I first learned this concept from Jim Horwitz, who’s the author of the WATSON comic strip. (The context we applied it to was genre movies, because this was an analytic class.)

It’s called the 80/20% rule guideline.

And it goes like this:

While as much as audiences say ‘we want new! All the new!’ THEY CAN’T HANDLE THE NEW. But when a film has a lot of familiar ground (the 80% adhering to genre tropes or structure or whatever) and is still innovative (20% new, different, unique, whatever) then audiences are like ‘ZOMG BEST THING EVER.’ Because the audience needs the familiarity of that 80% to appreciate the 20% (and actually don’t even notice the 80% as much because it’s ingrained into their psyches and is familiar, so they can focus specifically on the 20% that is new).

Obviously, this is not a Rule Etched In Stone–it’s just an example of one way in which things might work in your favor.

A lot of genres have their own toybox full of tropes and structure quirks and shorthand, etc. And that’s fine, that’s awesome! If you’re writing an epic fantasy and want to pit a small band of heroes against the giant glowy eye in the clouds, go for it. A lot of the structure and plot might slide easily into the “80%” part of the formula, and then the fact that your MCs are a robotic business of ferrets who can’t focus on their mission for very long because there are swords to stash or raisins to eat or keys to steal. (20% along with some setting flourishes and maybe the magic system and other shiny.)

Essentially, in this analogy, the 20% is your shiny. The stuff that is super cool and unique to you and your story. (When people say something is entirely derivative and cliché and ‘done before’ then it’s likely that the ratio is skewed more towards 95/5 or something. There’s not enough new/unique/cool stuff to make it stand out, and thus the audience gets annoyed. Not all the audiences, of course. Audience persons who’ve never read something in the genre may enjoy and find a specific book or movie amazing and love it, while other audience persons who are more jaded and have been in genre for years may not be impressed. And that’s okay. There is plenty of room for all ratios.)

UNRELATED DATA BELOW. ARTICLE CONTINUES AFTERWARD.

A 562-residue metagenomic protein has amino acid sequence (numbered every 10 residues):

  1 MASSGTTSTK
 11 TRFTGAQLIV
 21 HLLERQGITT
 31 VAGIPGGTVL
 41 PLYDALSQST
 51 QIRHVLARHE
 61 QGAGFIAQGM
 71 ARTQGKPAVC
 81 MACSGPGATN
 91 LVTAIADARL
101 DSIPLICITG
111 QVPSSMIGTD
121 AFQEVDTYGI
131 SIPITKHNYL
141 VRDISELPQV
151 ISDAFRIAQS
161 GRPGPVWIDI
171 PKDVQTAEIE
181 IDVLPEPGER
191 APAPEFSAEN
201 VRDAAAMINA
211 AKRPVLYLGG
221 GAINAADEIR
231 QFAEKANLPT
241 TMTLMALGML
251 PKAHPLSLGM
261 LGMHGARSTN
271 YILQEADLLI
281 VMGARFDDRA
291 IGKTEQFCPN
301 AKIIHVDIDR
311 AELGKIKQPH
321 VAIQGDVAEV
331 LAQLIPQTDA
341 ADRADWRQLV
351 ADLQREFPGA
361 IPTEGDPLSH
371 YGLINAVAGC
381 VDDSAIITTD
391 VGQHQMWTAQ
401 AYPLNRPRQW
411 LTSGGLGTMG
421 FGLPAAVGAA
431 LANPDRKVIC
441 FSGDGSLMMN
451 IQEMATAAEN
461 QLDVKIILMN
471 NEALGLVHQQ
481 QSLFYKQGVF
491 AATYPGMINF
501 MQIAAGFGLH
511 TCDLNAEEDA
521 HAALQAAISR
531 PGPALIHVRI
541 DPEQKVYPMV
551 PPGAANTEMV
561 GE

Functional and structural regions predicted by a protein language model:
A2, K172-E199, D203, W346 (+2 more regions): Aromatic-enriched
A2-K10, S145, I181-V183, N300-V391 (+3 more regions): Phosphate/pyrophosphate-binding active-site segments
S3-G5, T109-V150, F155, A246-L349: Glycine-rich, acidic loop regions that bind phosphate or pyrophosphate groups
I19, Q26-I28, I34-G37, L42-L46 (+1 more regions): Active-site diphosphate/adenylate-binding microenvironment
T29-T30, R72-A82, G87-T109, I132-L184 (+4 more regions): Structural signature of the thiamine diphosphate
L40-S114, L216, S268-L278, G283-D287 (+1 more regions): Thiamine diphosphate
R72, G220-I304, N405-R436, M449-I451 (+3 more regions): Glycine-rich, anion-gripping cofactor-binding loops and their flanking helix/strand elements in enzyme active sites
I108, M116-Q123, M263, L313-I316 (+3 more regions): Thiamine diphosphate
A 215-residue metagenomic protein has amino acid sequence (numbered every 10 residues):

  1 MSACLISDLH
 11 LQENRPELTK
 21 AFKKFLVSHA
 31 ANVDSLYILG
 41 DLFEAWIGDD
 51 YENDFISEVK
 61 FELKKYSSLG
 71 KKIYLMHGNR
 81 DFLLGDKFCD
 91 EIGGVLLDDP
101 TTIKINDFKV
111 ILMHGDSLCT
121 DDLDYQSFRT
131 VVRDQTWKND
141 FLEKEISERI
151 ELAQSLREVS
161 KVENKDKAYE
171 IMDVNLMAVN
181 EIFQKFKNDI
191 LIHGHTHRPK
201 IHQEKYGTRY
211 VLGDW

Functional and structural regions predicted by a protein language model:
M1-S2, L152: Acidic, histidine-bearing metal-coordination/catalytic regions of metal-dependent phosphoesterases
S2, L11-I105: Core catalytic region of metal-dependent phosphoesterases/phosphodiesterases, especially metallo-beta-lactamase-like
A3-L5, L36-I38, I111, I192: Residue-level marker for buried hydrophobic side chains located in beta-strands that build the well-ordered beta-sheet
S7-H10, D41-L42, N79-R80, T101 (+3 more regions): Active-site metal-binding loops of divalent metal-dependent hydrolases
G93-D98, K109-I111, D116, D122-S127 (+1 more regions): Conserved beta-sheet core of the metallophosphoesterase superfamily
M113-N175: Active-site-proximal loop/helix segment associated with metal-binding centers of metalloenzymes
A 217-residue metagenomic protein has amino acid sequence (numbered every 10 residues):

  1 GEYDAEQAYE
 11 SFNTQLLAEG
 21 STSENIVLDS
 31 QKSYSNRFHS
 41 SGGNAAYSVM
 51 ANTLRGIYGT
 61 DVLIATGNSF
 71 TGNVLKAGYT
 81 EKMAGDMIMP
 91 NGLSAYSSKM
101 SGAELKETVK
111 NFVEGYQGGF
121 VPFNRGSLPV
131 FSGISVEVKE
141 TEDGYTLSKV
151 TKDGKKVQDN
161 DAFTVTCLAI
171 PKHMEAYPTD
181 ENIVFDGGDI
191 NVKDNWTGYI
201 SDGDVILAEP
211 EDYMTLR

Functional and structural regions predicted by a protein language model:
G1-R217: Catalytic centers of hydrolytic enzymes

Sure, there may be lots more than that percentage! Maybe it’s 30/70 or 50/50 or 99/1 or whatever. Whatever ratio works for you. Maybe you don’t believe in ratios. That’s cool too. Basically, if you understand that you may very well have familiar elements in your work, AND THAT IS JUST FINE, it might be easier to focus on the percentage (be it 20% or something else) that is unique to you and that will make the work feel fresh and awesome and shiny.

This post was inspired because I basically told Krista D. Ball this is why her books are so good and do well (and why her forthcoming epic fantasy, The Demons We See, is so fantastic).

Says I to her:

I think what you’re pulling off is similar in the best way. 😀 There is enough familiar groundwork that people who are new to epic fantasy, or people who’ve read a lot of it, will have solid footing. We have a basic idea of how novels like this in genre are structured and it’s cool. That familiarity fades into the background like comforting ambiance. And that lets us focus on the NEW SHINY, the stuff we DON’T see a lot of–and that we NEED to see more of. Queer characters in positive relationships & positions of power! Non-binary people who are kickass awesome! POC! Strong kickass women!

The reason I think it “feels” like a lot of epic fantasy and at the same time not, is exactly that. There are familiar groundworks being established here and that’s FINE. It makes readers comfortable so they can focus on the new stuff, WHICH IS THE POINT BECAUSE IT’S ALL SO AWESOME.

Do what works for you. That’s really all that matters. And if this helps? I’m super glad and wish you ALL THE POWER. Even if it doesn’t apply or help, STILL I WISH YOU ALL THE POWER. Go out and write mighty and be awesome.

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